We wake up every morning to a rhythmic drumming on our metal roof. This is a new phenomenon, most likely brought on by the installation of our bird feeders that swing suspended from our third floor balcony. Our most loyal visitors from the very start have been the woodpeckers – the Downy, the Hairy, and (our most stunning) the Red-bellied.Their favorite treat is the suet. They hang on that feeder to peck out chunks, then fly away to devour them. They stay there just long enough for us to enjoy their black and white striped and checkerboard feathers and the distinctive red dots on one side of their heads or the regal orange-red napes of the Red-bellied.
We are new to the birding craze, but are slowly learning the idiosyncrasies of our guests. Most of the habits we’ve witnessed have delighted and intrigued us. The long, hard beaks of the woodpeckers that are their signature feature allow them to pierce the bark of trees and extract nutritious hidden morsels. But our rooftop hides no such treats. They also peck to hollow out room in a tree for a nest. Clearly, our roof can offer no such sanctuary. Any deluded bird who thought he’d try his luck on the shiny black surface either for food or shelter would soon discover the futility of that head-banging. Why, then, this repetitive exercise? It turns out that it is all in the name of love.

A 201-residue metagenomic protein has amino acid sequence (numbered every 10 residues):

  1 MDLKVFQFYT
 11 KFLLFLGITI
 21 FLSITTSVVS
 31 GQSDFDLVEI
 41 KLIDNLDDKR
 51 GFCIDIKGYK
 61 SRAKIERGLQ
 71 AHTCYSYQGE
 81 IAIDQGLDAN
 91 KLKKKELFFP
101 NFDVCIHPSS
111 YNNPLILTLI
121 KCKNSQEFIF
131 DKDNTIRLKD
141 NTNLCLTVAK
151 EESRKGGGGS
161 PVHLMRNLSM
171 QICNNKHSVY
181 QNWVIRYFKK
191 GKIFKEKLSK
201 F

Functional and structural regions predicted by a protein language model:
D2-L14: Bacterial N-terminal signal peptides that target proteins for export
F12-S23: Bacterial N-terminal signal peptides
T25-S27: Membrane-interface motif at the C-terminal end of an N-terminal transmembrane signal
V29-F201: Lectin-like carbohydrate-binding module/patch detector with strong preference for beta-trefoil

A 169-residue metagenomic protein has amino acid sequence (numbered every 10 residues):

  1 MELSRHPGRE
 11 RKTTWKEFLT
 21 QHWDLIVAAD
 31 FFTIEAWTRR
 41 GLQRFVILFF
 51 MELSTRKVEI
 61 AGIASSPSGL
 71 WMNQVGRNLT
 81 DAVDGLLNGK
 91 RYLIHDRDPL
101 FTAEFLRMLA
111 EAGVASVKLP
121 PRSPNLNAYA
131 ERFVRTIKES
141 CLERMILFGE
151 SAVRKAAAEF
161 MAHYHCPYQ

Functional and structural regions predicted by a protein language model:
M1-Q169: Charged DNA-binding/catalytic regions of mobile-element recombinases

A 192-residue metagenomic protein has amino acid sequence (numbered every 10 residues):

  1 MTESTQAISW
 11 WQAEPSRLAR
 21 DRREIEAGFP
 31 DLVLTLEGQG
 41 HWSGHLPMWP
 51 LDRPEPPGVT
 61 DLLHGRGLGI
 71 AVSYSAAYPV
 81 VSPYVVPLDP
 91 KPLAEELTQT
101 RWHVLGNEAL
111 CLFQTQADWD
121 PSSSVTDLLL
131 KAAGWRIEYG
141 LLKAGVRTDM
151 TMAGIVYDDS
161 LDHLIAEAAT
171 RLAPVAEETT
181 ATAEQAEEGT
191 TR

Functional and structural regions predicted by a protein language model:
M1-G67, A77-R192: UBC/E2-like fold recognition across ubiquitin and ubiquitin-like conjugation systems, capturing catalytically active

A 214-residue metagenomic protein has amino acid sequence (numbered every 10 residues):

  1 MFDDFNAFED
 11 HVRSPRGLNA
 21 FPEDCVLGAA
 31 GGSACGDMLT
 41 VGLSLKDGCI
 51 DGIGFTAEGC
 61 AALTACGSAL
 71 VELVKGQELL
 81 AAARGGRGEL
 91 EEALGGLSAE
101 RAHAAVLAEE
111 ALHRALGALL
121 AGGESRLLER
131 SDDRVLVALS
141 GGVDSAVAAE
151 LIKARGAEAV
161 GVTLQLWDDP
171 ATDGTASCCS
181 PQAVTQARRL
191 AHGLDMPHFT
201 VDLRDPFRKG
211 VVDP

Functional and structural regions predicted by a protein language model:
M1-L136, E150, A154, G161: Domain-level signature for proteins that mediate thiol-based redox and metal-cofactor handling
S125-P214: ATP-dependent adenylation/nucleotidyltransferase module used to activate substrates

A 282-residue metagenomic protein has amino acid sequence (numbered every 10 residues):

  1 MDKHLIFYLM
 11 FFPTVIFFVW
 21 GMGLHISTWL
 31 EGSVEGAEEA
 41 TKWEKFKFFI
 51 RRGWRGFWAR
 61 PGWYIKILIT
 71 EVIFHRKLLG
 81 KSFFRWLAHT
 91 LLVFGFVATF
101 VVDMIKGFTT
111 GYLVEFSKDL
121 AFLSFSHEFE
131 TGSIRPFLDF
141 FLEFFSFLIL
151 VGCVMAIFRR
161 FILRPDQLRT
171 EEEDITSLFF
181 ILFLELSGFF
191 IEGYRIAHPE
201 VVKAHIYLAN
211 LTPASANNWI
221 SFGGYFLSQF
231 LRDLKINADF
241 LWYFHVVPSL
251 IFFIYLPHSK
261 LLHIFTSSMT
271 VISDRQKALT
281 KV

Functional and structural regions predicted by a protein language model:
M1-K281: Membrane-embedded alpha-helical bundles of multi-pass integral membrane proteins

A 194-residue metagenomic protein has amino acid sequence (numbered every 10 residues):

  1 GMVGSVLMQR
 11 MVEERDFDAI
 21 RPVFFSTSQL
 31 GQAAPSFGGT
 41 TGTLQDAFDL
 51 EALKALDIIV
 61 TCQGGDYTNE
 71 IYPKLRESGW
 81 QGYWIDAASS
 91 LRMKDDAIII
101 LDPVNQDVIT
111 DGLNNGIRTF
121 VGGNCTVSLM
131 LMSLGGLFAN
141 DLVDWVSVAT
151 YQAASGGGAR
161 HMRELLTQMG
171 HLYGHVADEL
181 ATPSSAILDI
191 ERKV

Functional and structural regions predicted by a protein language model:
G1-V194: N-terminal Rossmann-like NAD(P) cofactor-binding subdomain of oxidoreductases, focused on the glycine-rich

A google search for an answer yielded this explanation:
Male woodpeckers drum loudly and conspicuously to get the attention of available females. And, the females will drum back in response, indicating their level of interest while also revealing their location. Woodpeckers do not produce songs like other birds and this drumming is their replacement for communication.
So that, then, was our answer. What to us was an early morning annoyance was our woodpecker’s attempt at wooing. We could see him on the peak of the roof over the garage beginning at sunrise each day and lasting an hour or more, making sure that falling back to sleep for us would not be an option. It is always the same bird in the same spot. He’s a slightly pudgy one of the Hairy variety. Pretty enough, but not the most handsome. And now, at a time when all the other birds seem busy building their nests for the season, he alone sits out there, making a racket and attracting no one.
We call him Mr. Lonely Hearts. Each night we hope he’s found love, and each morning, so far, he’s out there trying again. But it’s still spring and you know what they say about hope.